Strengthening students’ connection to their education is crucial – especially if your class is meeting virtually for the foreseeable future. When we can connect lessons to students’ everyday lives and experiences, the outcomes can be tremendous.
Poetry lessons are one way that we can do this. Studying poetry can prompt critical thinking and curiosity among your students. I have seen this first hand over the past 11 years as a high school English teacher.
I created this poetry growing bundle to foster a love of poetry among your students both during distance learning and in-person instruction. With four unique resources, this bundle provides a diverse range of authors and styles of poetry for memorable learning experiences.
Celebrate Dia de los Muertos (Day of the Dead) with this engaging poetry lesson inspired by an authentic calavera! Your students will love learning about and crafting humorous calaveras based on professions that they can relate to, like chefs, dentists, and baristas. The example calavera is based on a barber, a role many of us took a stab at during lockdown, so your students will find this example very relatable.
In this activity, students learn about Emily Dickinson, one of America’s first writers to practice social distancing. Working with “Some Rainbow Coming from the Fair,” students analyze the poem’s title, rhyme scheme, structure, imagery, language, purpose, tone, and meaning. My students’ favorite part of this assignment was how, like Dickinson, they gaze out their windows to make observations of their surroundings. They use these observations to craft a poem inspired by “Some Rainbow Coming From the Fair.” The combination of creativity and self-awareness that this lesson inspires made it a student favorite during distance learning last spring.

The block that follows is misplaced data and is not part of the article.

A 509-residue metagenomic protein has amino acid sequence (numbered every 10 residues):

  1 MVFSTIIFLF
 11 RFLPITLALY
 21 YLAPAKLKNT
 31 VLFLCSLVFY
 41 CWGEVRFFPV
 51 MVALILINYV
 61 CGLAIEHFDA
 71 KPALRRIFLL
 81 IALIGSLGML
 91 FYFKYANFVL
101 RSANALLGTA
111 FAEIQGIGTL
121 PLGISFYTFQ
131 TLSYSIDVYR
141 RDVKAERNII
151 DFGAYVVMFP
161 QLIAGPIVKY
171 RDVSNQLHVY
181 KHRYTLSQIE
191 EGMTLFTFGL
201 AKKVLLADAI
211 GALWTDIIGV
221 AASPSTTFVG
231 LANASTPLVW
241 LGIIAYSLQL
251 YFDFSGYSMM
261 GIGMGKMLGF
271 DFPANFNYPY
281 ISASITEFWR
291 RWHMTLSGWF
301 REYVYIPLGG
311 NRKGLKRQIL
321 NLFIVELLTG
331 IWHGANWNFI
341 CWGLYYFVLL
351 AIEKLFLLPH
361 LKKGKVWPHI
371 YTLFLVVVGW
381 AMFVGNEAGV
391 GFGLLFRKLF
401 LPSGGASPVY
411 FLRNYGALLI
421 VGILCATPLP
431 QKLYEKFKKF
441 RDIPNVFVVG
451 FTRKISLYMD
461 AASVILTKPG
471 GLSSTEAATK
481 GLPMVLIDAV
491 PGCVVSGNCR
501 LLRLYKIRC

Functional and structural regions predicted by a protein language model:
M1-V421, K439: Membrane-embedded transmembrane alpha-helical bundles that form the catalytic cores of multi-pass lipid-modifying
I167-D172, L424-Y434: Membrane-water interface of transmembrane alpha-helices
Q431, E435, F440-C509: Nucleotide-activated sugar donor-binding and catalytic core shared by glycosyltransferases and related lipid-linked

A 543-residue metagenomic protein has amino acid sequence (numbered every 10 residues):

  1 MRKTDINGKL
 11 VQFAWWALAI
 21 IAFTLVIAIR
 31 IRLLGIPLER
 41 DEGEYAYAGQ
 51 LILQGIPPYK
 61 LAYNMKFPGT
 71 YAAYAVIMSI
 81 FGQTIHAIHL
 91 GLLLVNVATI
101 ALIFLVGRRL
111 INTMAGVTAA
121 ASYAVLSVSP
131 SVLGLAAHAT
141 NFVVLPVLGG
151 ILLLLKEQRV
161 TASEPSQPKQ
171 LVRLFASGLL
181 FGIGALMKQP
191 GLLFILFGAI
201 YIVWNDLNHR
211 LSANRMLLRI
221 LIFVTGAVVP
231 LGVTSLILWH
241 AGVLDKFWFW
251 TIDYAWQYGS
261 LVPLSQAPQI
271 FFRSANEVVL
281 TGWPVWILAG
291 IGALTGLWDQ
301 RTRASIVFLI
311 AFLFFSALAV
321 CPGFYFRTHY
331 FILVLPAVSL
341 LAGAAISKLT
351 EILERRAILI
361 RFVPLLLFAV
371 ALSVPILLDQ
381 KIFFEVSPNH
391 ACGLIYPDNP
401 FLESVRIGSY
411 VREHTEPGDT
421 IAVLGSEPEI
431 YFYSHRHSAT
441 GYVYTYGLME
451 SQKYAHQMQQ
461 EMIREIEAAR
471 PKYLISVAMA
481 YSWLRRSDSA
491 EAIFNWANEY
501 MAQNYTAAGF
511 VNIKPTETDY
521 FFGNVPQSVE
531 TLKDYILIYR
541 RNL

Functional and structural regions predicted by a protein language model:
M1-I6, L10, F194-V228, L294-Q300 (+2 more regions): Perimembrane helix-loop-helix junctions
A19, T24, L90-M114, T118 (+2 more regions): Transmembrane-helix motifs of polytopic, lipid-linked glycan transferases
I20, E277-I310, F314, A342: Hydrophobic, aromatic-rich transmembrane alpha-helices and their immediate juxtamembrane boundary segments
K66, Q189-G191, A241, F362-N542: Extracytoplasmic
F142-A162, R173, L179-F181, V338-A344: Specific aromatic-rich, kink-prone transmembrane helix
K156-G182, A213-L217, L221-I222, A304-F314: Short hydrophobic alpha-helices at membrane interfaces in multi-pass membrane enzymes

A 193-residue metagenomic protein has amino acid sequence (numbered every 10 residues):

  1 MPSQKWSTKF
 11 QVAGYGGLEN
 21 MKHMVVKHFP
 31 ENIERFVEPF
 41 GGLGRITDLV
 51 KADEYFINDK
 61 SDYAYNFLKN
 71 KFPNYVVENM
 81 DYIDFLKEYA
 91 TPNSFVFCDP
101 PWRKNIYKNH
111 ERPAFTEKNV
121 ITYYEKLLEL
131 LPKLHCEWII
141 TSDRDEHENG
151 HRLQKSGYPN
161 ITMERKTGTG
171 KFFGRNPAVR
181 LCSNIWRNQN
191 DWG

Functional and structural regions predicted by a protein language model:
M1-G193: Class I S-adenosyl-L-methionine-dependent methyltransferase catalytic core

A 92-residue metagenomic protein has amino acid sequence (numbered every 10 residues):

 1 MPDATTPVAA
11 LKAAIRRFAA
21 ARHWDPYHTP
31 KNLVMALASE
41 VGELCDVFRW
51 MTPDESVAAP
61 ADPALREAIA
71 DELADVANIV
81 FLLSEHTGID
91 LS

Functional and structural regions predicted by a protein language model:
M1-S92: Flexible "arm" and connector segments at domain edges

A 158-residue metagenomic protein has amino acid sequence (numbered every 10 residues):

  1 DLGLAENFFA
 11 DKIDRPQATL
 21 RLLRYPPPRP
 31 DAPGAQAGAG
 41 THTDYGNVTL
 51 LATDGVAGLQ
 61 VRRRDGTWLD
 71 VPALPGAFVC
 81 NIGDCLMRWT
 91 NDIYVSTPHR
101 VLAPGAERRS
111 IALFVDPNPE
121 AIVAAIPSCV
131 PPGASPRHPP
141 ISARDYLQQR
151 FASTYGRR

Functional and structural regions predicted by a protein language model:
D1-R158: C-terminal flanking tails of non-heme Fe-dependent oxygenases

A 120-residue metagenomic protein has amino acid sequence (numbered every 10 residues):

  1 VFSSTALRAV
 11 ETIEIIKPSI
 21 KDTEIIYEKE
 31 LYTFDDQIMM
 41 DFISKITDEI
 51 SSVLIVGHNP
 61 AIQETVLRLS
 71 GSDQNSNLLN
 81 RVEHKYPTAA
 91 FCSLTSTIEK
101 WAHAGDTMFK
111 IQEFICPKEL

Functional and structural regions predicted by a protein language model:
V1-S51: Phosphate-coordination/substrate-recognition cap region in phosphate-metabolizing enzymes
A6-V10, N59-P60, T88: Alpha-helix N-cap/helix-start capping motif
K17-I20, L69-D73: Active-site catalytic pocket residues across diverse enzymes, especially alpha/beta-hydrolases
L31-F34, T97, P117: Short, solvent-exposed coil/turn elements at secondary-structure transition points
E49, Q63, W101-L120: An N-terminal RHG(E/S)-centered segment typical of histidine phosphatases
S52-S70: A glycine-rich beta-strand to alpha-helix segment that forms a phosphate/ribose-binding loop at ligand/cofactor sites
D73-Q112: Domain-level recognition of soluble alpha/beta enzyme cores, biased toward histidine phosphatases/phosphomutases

Encouraging students to write about everyday objects can be a great starting point for a poetry lesson. In this lesson, students think like Pablo Neruda by analyzing fruits or vegetables in their kitchens and crafting a Pablo Neruda style ode about it. To frame their understanding of odes, students analyze a stanza of John Keats’ classic “Ode on a Grecian Urn,” anticipate features of Neruda’s odes based on Keats’ famous model, and ultimately analyze a fruit or vegetable in a celebratory manner that would make Neruda proud. As an added bonus, this resource includes the classroom version, which has recommendations of produce that works particularly well for this activity, group numbers, and tips for organizing student groups.
Best of all, this is a growing bundle! When you purchase a growing bundle, you save more in the future as I add more materials. You will also be able to access all future materials for free.
All resources except the classroom version of the Pablo Neruda Style Ode to Food require students to have a Google account.
One teacher recently described this bundle as an “excellent resource for distance learning. Thorough and engaging.” I love when teachers find a resource engaging – and hope you feel the same with this resource!
Are looking for more resources for distance learning (and hoping to use something that is low- prep?) Here are a few ideas from my blog:
- Spark your students’ creativity with this unforgettable Jekyll and Hyde Escape Room!
- Bring this essay writing refresher to your middle school or high school students.
- Help your students step away from the thesaurus with these precise verb cards.
How are you navigating distance learning this year?